Guide and tips

Bill 141: Ensuring co-owners have the means to pay deductibles in case of a disaster

When it comes to insurance, it can be easy to be overwhelmed by the different coverages available. Furthermore, it’s not something most of us want to think about because it’s an expense that covers a hypothetical risk. Many of us will even think this kind of coverage is useless. But when you’re a co-owner, you need to get the right coverage for your building and safeguard your common investment.

In this vein, Bill 141 is a new law that will make it mandatory for syndicates of co-owners to set up a self-insurance fund that is available on short notice. This will ensure the co-ownership is able to pay an insurance deductible in case of a disaster.

Think of insurance as a way to manage risks. In the world of real estate, mortgage lenders need to know that your building is protected before issuing a loan.

Being covered by an insurance is all well and good, but you need to be able to use it if needed. For co-ownerships, the deductible that needs to be paid when making a claim can easily reach an astoundingly high amount depending on claims and the building’s history. Bill 141 was implemented to prevent this kind of situation from occurring.

Setting up a self-insurance fund

This law, which includes a variety of provisions, was adopted in June 2018. A few sections have already entered into force while the remaining will come into force by the end of this year. Among other things, this law will make it mandatory for syndicates to set up a self-insurance fund, which is separate from the contingency fund and the current account, and dedicated to paying the costs of the deductible in case of a claim.

Let’s look at the following example to better understand Bill 141. A water damage incident occurs in one of the units. The deductible listed in the insurance policy is $7,500. Instead of requesting a special contribution from co-owners, the money in the self-insurance fund will be used to pay this deductible while the insurer will be responsible for the remaining repair costs.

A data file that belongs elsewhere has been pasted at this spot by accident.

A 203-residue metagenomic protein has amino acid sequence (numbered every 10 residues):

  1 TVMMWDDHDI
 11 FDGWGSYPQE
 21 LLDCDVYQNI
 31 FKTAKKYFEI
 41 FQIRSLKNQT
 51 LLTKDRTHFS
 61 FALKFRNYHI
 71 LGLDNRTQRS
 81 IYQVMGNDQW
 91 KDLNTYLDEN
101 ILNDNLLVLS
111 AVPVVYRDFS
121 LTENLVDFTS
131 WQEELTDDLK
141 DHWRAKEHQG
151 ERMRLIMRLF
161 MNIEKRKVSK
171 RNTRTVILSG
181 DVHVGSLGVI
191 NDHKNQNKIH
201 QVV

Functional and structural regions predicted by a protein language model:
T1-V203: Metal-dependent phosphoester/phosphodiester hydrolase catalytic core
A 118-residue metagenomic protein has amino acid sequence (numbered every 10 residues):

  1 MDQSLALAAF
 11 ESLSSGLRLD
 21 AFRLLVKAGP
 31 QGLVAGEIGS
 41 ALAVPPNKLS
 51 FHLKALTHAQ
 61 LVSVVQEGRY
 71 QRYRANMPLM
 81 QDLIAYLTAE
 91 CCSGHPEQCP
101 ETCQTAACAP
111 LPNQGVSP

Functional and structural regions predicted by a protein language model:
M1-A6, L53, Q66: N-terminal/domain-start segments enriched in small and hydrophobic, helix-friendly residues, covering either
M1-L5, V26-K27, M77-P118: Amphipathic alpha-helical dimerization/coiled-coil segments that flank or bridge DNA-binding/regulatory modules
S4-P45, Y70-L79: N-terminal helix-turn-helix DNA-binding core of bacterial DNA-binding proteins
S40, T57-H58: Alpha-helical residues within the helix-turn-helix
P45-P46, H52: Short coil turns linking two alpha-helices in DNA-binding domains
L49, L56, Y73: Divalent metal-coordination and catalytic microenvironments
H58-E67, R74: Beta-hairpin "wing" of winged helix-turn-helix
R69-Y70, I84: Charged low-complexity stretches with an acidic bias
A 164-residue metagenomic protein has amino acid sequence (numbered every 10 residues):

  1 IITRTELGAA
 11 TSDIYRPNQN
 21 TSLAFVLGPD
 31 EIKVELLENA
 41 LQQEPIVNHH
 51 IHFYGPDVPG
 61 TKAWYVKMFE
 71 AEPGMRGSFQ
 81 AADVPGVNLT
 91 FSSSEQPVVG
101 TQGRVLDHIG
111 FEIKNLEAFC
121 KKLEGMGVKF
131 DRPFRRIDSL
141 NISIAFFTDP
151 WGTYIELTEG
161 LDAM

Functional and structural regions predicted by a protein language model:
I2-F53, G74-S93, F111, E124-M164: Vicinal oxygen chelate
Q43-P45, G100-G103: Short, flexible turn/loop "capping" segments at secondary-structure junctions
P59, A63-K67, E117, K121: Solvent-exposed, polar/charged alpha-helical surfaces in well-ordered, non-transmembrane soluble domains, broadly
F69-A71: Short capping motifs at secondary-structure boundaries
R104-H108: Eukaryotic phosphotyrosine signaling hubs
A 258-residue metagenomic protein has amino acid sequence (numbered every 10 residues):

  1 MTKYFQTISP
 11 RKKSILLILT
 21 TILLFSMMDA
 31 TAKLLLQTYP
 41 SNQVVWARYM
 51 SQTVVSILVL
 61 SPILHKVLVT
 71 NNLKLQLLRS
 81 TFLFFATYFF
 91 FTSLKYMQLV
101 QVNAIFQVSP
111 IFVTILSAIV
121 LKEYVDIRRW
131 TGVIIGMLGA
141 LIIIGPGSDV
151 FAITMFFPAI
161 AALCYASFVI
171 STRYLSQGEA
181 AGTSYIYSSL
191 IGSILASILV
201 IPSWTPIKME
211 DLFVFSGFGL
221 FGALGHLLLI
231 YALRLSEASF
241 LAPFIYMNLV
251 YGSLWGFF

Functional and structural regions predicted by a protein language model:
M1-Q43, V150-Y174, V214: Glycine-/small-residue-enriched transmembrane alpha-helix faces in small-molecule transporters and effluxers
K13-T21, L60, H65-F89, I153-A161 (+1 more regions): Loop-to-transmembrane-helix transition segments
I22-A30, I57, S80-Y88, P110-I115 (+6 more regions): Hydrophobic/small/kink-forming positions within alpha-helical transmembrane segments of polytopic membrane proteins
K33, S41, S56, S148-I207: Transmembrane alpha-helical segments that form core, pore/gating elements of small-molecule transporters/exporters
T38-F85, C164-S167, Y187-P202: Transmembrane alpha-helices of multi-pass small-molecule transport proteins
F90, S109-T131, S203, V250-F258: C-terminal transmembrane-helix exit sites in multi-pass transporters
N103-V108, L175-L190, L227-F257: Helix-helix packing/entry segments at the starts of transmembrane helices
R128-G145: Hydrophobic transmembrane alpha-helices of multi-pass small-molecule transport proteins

It is however possible that the syndicate decides not to make a claim if a disaster occurs. The self-insurance fund can then be used for repair work if there is not enough money in the contingency fund. Co-owners will then need to make sure they add money to the self-insurance fund in their next budgets.

To set up a self-insurance fund adapted to your building, it would be a good idea to add at least twice the amount of the deductibles listed in your insurance policy.

In the previous example, a minimum amount de $15,000 would be sufficient to ensure the co-ownership has enough money to cover a second disaster and would relieve them from the pressure of having to replenish the fund.

Preventing disasters

In addition to the provisions set by Bill 141, another good way of ensuring the lifespan of a building in co-ownerships is to prevent disasters at the source. As an example, the Canadian Institute of Actuaries reveals that 48% of claims are the result of water leaks. Every year in Quebec, more than 500 million dollars are spent to cover this kind of damage. When it comes to co-ownerships, 95% of claims made by syndicates are related to water incidents and 60% of the compensation paid is for water damage. A water leak detection system can help prevent water damage in your building*.

Installing a water leak detection system in your condo building

HydroSolution’s AKWA Wi-Fi leak detection system will automatically shut off the water in case of a leak. The system then sends a message to notify you that a leak has been prevented. AKWA’s turnkey system includes an onsite inspection, an evaluation of your needs, installation, configuration of the water leak detection system, and technical support.

Implementing preventive measures such as the AKWA system and setting up a self-insurance fund as demanded by Bill 141 will make sure your investment is protected for years to come.